What happens when you let someone else drive your car?
If you allow someone else to borrow your car, it's still covered by your insurance policy. Insurers call this "permissive use." This is true even when the driver carries their own insurance. However, both your insurance policy and the driver's insurance may apply in the event of an accident. Whose insurance pays out, and in what amount, will vary based on the language of both policies and the details of the accident.
If the driver frequently uses your car or lives in your household, your insurer may determine that they should've been added to your policy as a driver. In that case, it may be sufficient cause for your insurance company to deny your claim.
Can I borrow someone's car without insurance?
Uninsured drivers may be covered if they're borrowing an insured car with permission from the owner. The vehicle owner's insurance can cover damages based on the policy's coverages and limits. If the policy doesn't cover some of the damage or the damage exceeds policy limits, the driver could be held personally liable to cover any additional damages related to the accident.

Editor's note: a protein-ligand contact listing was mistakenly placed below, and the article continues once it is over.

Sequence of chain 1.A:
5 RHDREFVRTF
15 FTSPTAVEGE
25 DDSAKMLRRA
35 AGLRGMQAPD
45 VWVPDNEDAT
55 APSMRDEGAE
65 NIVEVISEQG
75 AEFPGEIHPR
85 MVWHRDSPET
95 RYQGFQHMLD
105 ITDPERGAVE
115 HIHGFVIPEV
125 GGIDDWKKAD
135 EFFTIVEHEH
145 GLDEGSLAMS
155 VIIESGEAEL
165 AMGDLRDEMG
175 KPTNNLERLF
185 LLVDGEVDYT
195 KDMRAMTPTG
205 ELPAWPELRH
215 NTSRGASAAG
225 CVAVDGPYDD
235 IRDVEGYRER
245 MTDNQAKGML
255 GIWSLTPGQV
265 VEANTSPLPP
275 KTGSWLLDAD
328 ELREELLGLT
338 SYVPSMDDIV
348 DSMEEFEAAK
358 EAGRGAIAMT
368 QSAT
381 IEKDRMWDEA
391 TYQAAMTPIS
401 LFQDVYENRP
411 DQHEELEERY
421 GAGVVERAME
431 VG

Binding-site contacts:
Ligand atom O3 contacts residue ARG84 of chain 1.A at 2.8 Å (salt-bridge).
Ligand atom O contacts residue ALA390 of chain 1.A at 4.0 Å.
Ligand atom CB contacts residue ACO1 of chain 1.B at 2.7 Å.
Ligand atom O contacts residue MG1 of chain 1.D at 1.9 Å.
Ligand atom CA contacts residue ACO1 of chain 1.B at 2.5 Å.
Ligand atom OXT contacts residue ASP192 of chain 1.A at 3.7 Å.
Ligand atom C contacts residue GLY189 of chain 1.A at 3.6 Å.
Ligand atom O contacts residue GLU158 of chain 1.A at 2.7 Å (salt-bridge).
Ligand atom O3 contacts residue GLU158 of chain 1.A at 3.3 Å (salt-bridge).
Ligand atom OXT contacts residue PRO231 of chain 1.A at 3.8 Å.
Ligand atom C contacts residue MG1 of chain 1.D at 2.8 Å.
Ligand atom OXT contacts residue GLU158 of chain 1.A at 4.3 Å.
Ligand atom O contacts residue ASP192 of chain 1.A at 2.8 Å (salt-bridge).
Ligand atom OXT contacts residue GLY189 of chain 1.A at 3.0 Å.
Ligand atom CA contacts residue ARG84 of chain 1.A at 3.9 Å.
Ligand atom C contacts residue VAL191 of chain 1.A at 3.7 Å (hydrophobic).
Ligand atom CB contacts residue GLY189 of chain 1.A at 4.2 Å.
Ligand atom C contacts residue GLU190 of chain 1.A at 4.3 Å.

If you are uninsured but plan to borrow a car, you may want to consider investing in a non-owner insurance policy. This type of policy typically provides liability coverage for bodily injury and property damage, but it doesn't cover physical damage to the vehicle you're driving or any injuries you may suffer in an accident.
If someone borrows my car and gets in an accident, am I liable?
In most cases, your insurance can cover the accident, but depending on your policy limits and the details of the accident, the driver's insurance policy may cover all or part of the claim. There are certain situations where your insurance policy may not cover an accident after someone borrows your car and gets into an accident, including:
- The driver borrows your car without permission: This is known as "non-permissive use." In this case, the driver's insurance may be responsible for covering the costs of damages resulting from an accident. If the driver is uninsured, they may be personally liable for the costs.
- Another driver causes the accident: If the driver of your car isn't found at fault for the accident, the at-fault driver's insurance would be responsible for the damages.